When a behavior is resistant to extinction, an animal will keep performing it as reinforcement becomes sporadic. But there is no guarantee that the behavior will happen when we want it. A behavior that is resistant to extinction is only more likely to be performed after decreased reinforcement. Also, just because a behavior is resistant to extinction doesn’t mean that it will be performed eagerly, enthusiastically, or with low latency. These are all qualities we value and need in our dogs’ behavior.
Finally, many extinction trials are performed in what is called a “free operant” setup. In this setup, there is a signal to the animal that reinforcement may be available for a certain behavior the animal has already learned. The signal stays on for a period and the animal is free to perform the behavior multiple times. The performances of the behavior are reinforced or not, according to the schedule. But counting free operant responses yields data that have little relevance to most of our training situations. Real world training usually incorporates what are called “discrete trials.” That is, we give one cue and we need the dog to perform a behavior right then. If instead, the dog waits 90 seconds and then performs it three times, those would count as “responses” in a free operant trial. In the lab, they would count towards “resistance to extinction.” But in real life, they wouldn’t help us at all (if we happened to wait long enough to find out about them).
In order to attempt to get the resistance to extinction that can be tied to variable ratio reinforcement schedules, we need to follow a precise plan.
First, we need to train the behavior to fluency. Behavioral fluency is defined as a combination of accuracy plus speed of responding (Binder, 1996). Fluency is a much bigger challenge in the real world than in the lab because we need our dogs to be able to respond in so many different situations. There’s a lot of generalization work to do before we can reduce the schedule. And our dog might never achieve the fluency that an animal alone in a Skinner box could.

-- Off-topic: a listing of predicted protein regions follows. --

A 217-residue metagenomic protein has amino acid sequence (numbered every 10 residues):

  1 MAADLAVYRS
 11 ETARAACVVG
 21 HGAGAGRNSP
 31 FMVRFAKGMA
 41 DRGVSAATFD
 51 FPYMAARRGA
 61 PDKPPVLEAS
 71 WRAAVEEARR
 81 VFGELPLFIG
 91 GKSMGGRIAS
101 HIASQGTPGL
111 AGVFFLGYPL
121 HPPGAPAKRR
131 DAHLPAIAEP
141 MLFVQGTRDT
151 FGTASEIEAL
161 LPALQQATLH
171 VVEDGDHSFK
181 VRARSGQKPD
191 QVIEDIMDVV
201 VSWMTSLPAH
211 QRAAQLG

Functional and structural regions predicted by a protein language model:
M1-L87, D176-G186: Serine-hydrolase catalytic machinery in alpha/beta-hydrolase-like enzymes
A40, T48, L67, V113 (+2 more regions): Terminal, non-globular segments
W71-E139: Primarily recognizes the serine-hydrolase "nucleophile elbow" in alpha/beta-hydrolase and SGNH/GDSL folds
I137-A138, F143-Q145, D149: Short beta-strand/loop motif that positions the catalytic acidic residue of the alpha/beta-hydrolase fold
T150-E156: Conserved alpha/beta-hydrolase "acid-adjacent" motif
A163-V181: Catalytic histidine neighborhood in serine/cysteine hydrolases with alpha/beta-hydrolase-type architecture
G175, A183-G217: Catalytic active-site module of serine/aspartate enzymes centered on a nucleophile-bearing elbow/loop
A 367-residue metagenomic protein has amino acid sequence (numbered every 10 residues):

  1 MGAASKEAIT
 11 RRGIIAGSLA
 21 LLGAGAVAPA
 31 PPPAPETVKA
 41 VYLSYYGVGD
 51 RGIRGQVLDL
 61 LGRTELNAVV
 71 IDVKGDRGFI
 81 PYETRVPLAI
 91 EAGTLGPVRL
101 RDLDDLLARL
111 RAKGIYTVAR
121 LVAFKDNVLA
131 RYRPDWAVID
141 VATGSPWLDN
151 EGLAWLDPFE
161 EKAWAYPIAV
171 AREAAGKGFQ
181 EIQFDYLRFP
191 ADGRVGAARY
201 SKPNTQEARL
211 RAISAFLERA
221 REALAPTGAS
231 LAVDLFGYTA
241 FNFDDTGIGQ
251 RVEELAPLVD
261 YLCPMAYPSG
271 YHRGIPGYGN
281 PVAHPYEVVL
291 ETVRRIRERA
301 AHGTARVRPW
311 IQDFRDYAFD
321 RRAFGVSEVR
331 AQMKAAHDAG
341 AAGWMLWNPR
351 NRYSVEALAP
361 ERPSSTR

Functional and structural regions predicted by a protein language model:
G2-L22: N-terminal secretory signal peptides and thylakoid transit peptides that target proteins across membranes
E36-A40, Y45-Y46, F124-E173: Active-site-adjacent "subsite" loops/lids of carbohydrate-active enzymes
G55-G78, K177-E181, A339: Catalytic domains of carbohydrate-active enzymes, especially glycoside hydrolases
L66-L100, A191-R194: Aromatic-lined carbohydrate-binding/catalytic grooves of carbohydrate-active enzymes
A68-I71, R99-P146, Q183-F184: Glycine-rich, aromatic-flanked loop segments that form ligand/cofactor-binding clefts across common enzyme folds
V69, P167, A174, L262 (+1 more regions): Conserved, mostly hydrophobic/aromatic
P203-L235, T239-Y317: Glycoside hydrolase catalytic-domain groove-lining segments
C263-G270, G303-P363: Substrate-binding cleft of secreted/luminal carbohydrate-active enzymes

Second, after the behavior is fluent and generalized, we need to change the schedule gradually. That’s one thing the science is in agreement on. For instance, if we changed from continuous reinforcement directly to a schedule where the dog was reinforced every eighth time on average, the dog would likely give up rather than transitioning to the new schedule (Schwartz, 2002, p. 219). Resistance to extinction only occurs if the thinning of the schedule is gradual.
And consider what withholding reinforcement means to the dog. When teaching a new behavior, we withhold reinforcement when the dog responds incorrectly. But when we switch to an intermittent schedule, we will withhold reinforcement when the dog responds correctly. We need a plan for explaining the new rules to the dog. Removal of reinforcement is a known cause of frustration and even aggression in animals.
Finally, we need a method to compute and track the schedule. It must average the right number of reinforcements and must be random.
Randomizing is hard for humans. Let’s say we’ve decided that our goal is to reinforce the dog for one out of every four sits, that is, 25% of the time. But it has to be random. So if the dog is going to sit 20 times, we will plan to reinforce five of them, but we can’t do it in a pattern.
If we try to wing it, we’ll likely become predictable. That’s what humans do. We may reinforce more often in the kitchen than in the den, or more often when the dog looks at us a certain way. Or we’ll reinforce when the dog sits in a more difficult situation and consistently skip it during the easier times. And the dog will learn the pattern, because that’s what dogs do. So in those situations where we tend not to reinforce, they will tend not to respond.
How would we address this problem? By preparing beforehand. We can use a random number generator or do it by hand. For example, we could plan ahead to reinforce sits #3, #9, #10, #15, and #18 of the dog’s first 20 sits of the day.
After we’ve memorized the sit numbers, what about the times we ask the dog for eye contact or to get on a mat? We will need a plan for those, too. Good luck with memorizing all that.
This is no joke. The data about the effects of intermittent reinforcement come from precisely computed schedules. If we are going to try to use variable ratio reinforcement, we need to use the methods that make it work.
The Matching Law
There is one law of learning that tends to overpower most others when training in real life, and that is the Matching Law (Herrnstein, 1961). The Matching Law deals with concurrent schedules of reinforcement, where more than one reinforcer is available at a given time. The Matching Law says that a behavior will be performed with a frequency that correlates mathematically to the rate of reinforcement. So the more one is likely to gain reinforcement from a behavior, the more one is likely to perform it.